NAIDOC 2017 — Diyari yawarra mara warra

This week, 2nd to 9th July 2017 is National NAIDOC Week. The theme this year is “Our Languages Matter”. Around Australia, there will be national celebrations of the importance, resilience and richness of Aboriginal and Torres Strait Islander languages.

On the Dieri Yawarra blog this week we present a traditional story in the Dieri language — this is the only traditional story that was able to be recorded in the 1970s from the language teachers who grew up in Dieri country. All other Dieri stories have been lost because of the impact of Christian missionaries from the 1860s onwards.

Here is Part Five and the end of the story (click to see Part One, Part Two, Part Three and Part Four). First we give the words in Dieri and then a translation into English. If you want to study the structure of each sentence in this part of the story you can download a PDF that gives the word-by-word translation and grammatical structure.

Dieri Story — Part Five


Mayi, yini matyamatha yini?
Kawu, matya nganhi.
Ngurrungurrulha.
Wardayari yundru nhayirna warayi?
Nhungkanguwa ngathu nhayinhayiyi, thurru yarkiyarkitharrirnanhi.
Ngayana wapayi nhungkangu.
Warrangantyunhi ngathu nhaka nhinha nhayinhayiyi, thurrutha yarkirnanhi.
Ngardanhi thana wapayi, dityi parlpa thuraralha.
Nhingkiyamatha ngathu nhayiyatha.
Pani nhawuya.
Pakurnatha nhinha mitha.
Warulha nhawuya.
Thurararna, yirtyilha.
Ngardanhi, mitha thurruthurruku nhawuya.
Dityi kurnulha nhawuya kanya thurruthurru.
Waparna again, thurararna parlkarna.
Matyaku nhawuya.
Thurruthurru ngalyi kanya thurruthurru.
Thinali waparna again.
Matyaku nhawuya.
Thurruthurru marla.
Pirla nhawuya matya marramarratharriyilhaku.
Matyatha yarkiyilhaku nhawu thurru.
Matya thana waparna.
Nhawuyaku nguratha.
Nhawuyaku nguratha warrithandru nhayingarna.
Waparnarlu, nguraya waparnarlu, thurru manirnanhi kakuyali kardiyali, ngura kurralha, thuraralha.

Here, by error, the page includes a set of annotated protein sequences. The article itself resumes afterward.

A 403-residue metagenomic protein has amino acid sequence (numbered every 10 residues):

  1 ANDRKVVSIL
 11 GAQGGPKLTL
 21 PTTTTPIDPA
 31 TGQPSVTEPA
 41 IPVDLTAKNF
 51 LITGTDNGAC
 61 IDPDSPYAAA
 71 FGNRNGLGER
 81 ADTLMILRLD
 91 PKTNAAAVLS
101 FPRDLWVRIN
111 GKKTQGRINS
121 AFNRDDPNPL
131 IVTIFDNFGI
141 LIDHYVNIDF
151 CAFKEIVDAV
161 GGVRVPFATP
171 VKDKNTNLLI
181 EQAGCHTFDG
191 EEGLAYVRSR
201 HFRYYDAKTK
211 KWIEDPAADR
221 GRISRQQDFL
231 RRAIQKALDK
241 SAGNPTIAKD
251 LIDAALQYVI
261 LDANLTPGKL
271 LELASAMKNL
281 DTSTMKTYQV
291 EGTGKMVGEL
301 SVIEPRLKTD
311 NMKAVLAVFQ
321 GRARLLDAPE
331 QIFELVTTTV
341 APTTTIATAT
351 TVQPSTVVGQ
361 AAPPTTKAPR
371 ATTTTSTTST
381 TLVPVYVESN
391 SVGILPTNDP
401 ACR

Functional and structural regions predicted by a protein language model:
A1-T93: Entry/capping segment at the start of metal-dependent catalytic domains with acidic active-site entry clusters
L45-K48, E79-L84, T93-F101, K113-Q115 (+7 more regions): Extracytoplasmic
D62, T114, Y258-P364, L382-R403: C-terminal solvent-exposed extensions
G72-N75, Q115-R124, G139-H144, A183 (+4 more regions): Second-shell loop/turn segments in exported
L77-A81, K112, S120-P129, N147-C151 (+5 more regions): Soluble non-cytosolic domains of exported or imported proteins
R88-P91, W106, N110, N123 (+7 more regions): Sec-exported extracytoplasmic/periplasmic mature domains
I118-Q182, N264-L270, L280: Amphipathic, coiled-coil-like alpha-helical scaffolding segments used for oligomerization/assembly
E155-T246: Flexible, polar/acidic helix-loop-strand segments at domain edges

Matya thana wakararna parlkayi nguranhi, kardiyalitha thurrutha ngankarnanhi, katulha ngankarnanhi.
Mayi, minhanhi wakarayi.
Warararnakuyi yula nhinhaya kanku, marlarlu yula pardakarna nhinha, yula warararna.
Minhandrulha?
Nhaka pulanha nandrayi then, nhiyi mandruyali kakutha ngathatatha nandrarna nhaka ngathatatha karditha.
Nharingankarna kurrayi.
Matya murdayi.

English Translation

“Well, are you alright?” (the older brothers asked the younger brother)
“Yes, I am alright.” (the younger brother replied)
“(I’m) strong now.”
“Where did you see (them)?” (they asked him)
“Over that way I saw the fire burning.”
“Let’s go over there.”
“On the left there I saw the fire burning.” (said the younger brother)
Then they went (along) and slept for some days.
“It’s here that I saw them.” (said the younger brother)
“There is nothing here.” (they said)
(They) dug the ground (where the fire had been).
“This (campsite) is old.”
(They) slept and got up.
Then, “This is hot ground” (they said)
“These hot ashes are one day old.”
(They) went on again, sleeping as they went along.
“This is it here!”
“These hot ashes are a little hotter.”
(They) went on foot again.
“This is it here!” (they shouted)
“It’s very hot.”
“These coals are glowing alright.”
“This fire has just been burning.”
So they went on.
“This is the camp!”
“(I) saw this camp from far away.” (said the younger brother)
(They) kept going, going to the camp where the sister and brother-in-law were getting wood to make a camp to sleep.
So they came to the camp as the brother-in-law was making a fire (and) making a windbreak.
“Well, why have (you) come?” (he asked them)
“You left this boy, bringing him along (and) leaving him.” (said the older brothers)
“Why?” (they asked)
Then (they) hit them two there, the two elder brothers hit the sister and the young one, young brother-in-law.
(They) killed (both of them).
That’s the finish.

NAIDOC 2017 — Diyari yawarra mandru-mandru

This week, 2nd to 9th July 2017 is National NAIDOC Week. The theme this year is “Our Languages Matter”. Around Australia, there will be national celebrations of the importance, resilience and richness of Aboriginal and Torres Strait Islander languages.